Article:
I promised folks I would put my own arthritic fingers on as many netbooks as I could find during a recent business trip to San Francisco and post my research and my recommendations into the Ning before September 1st.  As I started writing up my notes this weekend, it dawned on me it made good sense to share my experiences here, too. (Duh!)

So, tomorrow’s post will feature my brief notes and recommendations for currently available netbooks that I expect will perform well for Seniors and ABBs (Aging Baby Boomers who don’t yet want to call themselves “Seniors”) who are seeking an easy, cheap route to cloud computing.

The Ground-Up Healthcare Revolution: Upcoming Focus on Telehealth, Telemedicine, Digital Doctor Visits, and More

Wednesday, August 12th, 2009

Photo: Progress Ohio

This morning The Virtual Meeting Coach made a trek up to Medford to speak face-to-face with the legislative staff of Oregon Congressman Greg Walden. The topic? What else? Healthcare reform.

I’m one of the millions of Americans who has health insurance that doesn’t cover my care. I pay premiums every month. Big premiums. And HealthNet of Oregon denies my claims, classifying me as a “special case.” This has been going on since I moved to Oregon three years ago. What HealthNet is doing to me is nothing short of highway robbery and I resent the hell out it, not just for me but for the thousands of other Oregonians and Californians that HealthNet holds hostage because we’ve got “pre-existing conditions.” If we drop their coverage, we’ll be uninsurable. That means we pay the Mafia every month, or force our out-of-work neighbors and the gasping local hospitals to pay for our care.

At the President’s request, I thought I’d explain my predicament to my Oregon Congressman this morning on the chance that I might motivate Mr. Walden to support national healthcare reform. I drove up for a face-to-face meeting. Needless to say, he wasn’t in the office. And, his staff member – a person who told us she’s not actually part of his legislative staff – gave me and a handful of other folks a fully lukewarm welcome.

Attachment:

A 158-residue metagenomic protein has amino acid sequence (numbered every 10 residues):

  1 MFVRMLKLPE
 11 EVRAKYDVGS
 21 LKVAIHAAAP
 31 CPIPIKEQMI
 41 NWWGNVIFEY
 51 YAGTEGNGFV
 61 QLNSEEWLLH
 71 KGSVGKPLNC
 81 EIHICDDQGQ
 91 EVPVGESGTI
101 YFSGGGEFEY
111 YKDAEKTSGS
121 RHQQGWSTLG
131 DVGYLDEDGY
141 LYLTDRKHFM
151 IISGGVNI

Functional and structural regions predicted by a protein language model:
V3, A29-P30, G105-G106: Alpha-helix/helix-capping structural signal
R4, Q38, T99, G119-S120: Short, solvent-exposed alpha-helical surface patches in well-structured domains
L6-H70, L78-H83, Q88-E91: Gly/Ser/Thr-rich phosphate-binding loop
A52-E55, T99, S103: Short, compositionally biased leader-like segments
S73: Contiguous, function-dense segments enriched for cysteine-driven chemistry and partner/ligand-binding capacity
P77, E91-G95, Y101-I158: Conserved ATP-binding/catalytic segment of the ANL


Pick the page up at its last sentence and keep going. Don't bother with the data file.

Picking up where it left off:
Then she spent most of our time together explaining to us in a decidedly patronizing voice why it wasn’t Greg Walden’s job to support legislation that he didn’t agree with. She listened to the needs and concerns I brought to share, but made no effort whatsoever to make even one written note although she said she’d tell the Congressman. So much for making a trip for a face-to-face meeting with my elected representative at 9:30am on a Wednesday morning.

My next best option is canceling my so-called “insurance” and forcing local tax rolls to absorb my care. Maybe my Republican Congressman would rather explain to Oregonians why they’ll have to pay new taxes – or cancel even more essential government services - instead of telling them what he’s doing to protect them from the cost of not giving people like me a way to participate in a national plan that enables us to remain responsible for ourselves.

I drove back to Ashland, shaking my head over the stone wall I ran into in my face-to-face meeting and, on the other hand, celebrating the excitement I’m feeling in recent online conversations around cost-saving telehealth, telemedicine, and digital doctoring initiatives.

It’s not part of my preventative care regimen to allow my blood to boil. So, after I return next week from a quick trip to the Bay Area, I’ll be following the path with a heart. For the next several weeks I’ll be focusing on the explosion of new medical applications for virtual meeting tools and other kinds of social media in the delivery of cost-effective healthcare and longterm care.

To wet your whistle, take a peek at this spiffy new site called Hello Health. Hello Health is a group of doctors setting up a simple way to serve their patients in web conferencing rooms while also trying to make it easy for other docs to work with them. What a concept! Based in NYC, they call themselves the “ground-up healthcare revolution.”